Wednesday, December 24, 2008

Three Ghosts

Do you watch Christmas movies? Or do you avoid them? I watch them, but only in December, and then not after the Day itself. One must place some limitations upon even good things.

One show that I miss these days, but which I saw several times when I was young, is the half-hour animated version of A Christmas Carol. Do you remember it? I think it is one of the best versions of that story, in spite of its abbreviated length. I haven't seen it in many years, but I remember being impressed at the art work as a kid.

A Christmas Carol is my favorite seasonal tale. I first read the original story in about fifth grade when I purchased a paperback version of it from Scholastic Book Club; a volume which I still possess. I will seek out and watch almost any iteration of the tale that I can find. Even stupid versions; even sitcom versions.

Perhaps the best parody of it that I have seen is Blackadder's Christmas Carol, which I managed to record to DVD last night. In this version, Blackadder begins as the kind-hearted, generous soul that Scrooge became, and after a ghostly visitation decides that he has been played for a sap all his life and becomes decidedly miserly and ungenerous.

I haven't decided on a favorite movie version. The 1938 version with Alistair Sim is considered the definitive, but I don't think it's my favorite. I caught the version with George C. Scott again last night, and I thought it was better this time than the last time I saw it several years ago. George C. Scott is one of those actors who I have trouble seeing as anything other than George C. Scott. To me, he seems not to be his character, but is simply himself playing a character. The best actors make us forget who they really are, and for a short time we can pretend to believe that they are really the characters they are portraying. Last night he did seem to be more Scrooge than Scott. I suppose this is only a quirk of my own personality and perception, and not Scott's fault at all.

But if I were forced to choose right now, I think I would say that my current favorite is the version with Patrick Stewart as Scrooge, a version I sadly did not see this year, though I looked for it. Bill Murray's Scrooged is also very good, but I didn't see it this year, either. I did catch an older musical version on DVD, though I haven't watched it yet. Maybe tomorrow, or maybe I'll make an exception this year and watch it the day after. I'm not a big fan of musicals.

This is a story that will undoubtedly continue to be used for untold Christmases yet to come, and I have to say that there is one actor who has not portrayed Scrooge, but who I would love to see as the character: Christopher Walken. Can you imagine Christopher Walken as Scrooge? I can. Although, I think I would place the story in modern-day America, probably New York City. And let's go ahead and make it PG-13. I believe it would work.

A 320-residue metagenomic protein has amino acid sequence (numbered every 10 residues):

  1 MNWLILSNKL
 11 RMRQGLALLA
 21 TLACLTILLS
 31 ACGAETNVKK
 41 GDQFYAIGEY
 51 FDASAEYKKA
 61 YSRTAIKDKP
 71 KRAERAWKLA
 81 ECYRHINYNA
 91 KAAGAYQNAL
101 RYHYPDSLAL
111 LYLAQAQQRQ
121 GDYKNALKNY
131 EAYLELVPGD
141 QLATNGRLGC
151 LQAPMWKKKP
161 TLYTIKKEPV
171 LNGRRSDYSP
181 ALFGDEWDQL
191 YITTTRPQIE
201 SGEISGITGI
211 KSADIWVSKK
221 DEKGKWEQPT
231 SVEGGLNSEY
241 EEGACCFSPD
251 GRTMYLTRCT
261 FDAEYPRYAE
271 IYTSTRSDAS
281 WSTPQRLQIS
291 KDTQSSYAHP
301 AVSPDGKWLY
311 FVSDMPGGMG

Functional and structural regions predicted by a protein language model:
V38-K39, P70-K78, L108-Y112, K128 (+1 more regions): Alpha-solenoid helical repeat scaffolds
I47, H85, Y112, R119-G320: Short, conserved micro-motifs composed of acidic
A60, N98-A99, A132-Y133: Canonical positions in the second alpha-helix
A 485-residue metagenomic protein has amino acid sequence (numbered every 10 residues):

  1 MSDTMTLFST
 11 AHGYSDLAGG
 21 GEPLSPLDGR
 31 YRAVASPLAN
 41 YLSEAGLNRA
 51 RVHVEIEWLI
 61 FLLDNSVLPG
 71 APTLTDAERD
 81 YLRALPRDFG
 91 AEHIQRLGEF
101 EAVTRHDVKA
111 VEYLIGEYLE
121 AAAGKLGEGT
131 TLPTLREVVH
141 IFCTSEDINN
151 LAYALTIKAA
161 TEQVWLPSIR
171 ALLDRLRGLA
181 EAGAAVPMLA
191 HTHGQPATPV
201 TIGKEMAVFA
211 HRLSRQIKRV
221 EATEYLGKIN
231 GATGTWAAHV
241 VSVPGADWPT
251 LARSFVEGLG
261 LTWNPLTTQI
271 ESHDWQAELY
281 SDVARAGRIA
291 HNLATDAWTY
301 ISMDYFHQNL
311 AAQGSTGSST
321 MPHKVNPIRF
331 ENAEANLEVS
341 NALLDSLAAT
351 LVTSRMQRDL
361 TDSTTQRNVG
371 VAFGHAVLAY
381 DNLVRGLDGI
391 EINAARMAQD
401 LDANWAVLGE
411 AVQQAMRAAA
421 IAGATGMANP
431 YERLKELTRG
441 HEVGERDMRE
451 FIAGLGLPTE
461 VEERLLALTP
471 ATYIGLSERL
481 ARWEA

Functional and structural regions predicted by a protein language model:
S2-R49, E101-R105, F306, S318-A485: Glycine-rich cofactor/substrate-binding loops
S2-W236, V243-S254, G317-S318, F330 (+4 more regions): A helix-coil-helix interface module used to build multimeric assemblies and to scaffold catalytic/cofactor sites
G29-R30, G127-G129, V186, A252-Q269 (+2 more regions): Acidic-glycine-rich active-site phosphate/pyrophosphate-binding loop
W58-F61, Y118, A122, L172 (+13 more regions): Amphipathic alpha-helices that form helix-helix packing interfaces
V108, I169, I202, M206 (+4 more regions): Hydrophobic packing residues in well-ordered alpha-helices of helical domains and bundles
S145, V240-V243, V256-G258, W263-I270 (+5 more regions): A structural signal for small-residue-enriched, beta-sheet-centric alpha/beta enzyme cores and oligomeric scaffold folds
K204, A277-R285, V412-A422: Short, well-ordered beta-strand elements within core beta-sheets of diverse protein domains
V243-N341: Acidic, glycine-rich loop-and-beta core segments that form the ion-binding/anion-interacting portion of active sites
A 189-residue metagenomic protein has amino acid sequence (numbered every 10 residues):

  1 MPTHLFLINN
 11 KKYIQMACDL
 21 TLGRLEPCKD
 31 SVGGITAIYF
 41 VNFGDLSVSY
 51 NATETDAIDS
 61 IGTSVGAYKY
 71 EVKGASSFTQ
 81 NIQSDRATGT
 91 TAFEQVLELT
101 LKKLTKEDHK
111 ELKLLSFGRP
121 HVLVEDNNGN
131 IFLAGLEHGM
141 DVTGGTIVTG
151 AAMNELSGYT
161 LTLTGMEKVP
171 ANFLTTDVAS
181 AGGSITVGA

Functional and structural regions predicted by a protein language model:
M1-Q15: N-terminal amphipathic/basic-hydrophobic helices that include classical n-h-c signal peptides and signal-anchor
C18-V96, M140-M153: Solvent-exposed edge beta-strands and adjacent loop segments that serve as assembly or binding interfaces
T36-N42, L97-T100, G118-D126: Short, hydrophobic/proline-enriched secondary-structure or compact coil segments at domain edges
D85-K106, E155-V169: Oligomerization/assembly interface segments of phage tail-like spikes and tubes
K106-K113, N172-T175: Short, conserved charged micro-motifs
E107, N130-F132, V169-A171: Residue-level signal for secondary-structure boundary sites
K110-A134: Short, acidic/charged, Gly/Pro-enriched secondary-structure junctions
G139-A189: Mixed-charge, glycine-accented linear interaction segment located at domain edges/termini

I don't know why I'm so fascinated with this story, except that I think that sometimes I could really benefit from a ghostly visitation or two, myself.


  1. My favorite is still the old one with Alistair Sim; it is the one I grew up seeing, and it always seemed to convey more of the spirit of the written story than any of the others, at least to me.
    I think Walken would be excellent as Scrooge; he would do best in one that was faithful to the original story.

  2. I would not set it in Dickensian London because I would not want to hear Walken trying to speak with a fake British accent.

  3. There were two animated "A Christmas Carol"s that came out one after the other when we were kids. The first one (1970) was an hour long, produced by Kenner, distributed on tape by MGM/UA. The second one came out in 1971, was produced by Chuck Jones, and starred Alastair Sim reprising his classic role. Every year we puzzle over which is which, trying to remember which style each was. One has the scariest Marley's ghost ever we seen.

    I did see the Patrick Stewart version again this year, and I agree it is the best color movie of the story yet. Ever see Henry Winkler in "An American Christmas Carol"? Ouch.

  4. I'm with you. The Patrick Stewart version is probably my favorite, right now. Great acting, and well presented. My favorite scene is when Stewart's Scrooge stops by to spend Christmas with his nephew and he humbly asks for forgiveness from his nephew's wife. Touching. Almost brings a tear to my eye.

  5. Brer, thanks for that clarification. I linked to the wrong one. The animated version I was remembering was the hour-long version, not the half-hour version with Alistair Sim. The scariest part of that version, to me, were the children under the GoCP's robes. No, I haven't seen the one with the Fonz, but I would watch it if I got the chance.

    Albatross: I think my favorite part is at the end where he learns how to laugh again. Very strange, when the wracking sobs eventually transform into laughter.

    P.S. I read the story again last night, the first time in many years since I have actually read it. It reminded me of some things I had forgotten, and I found at least two very quotable quotes.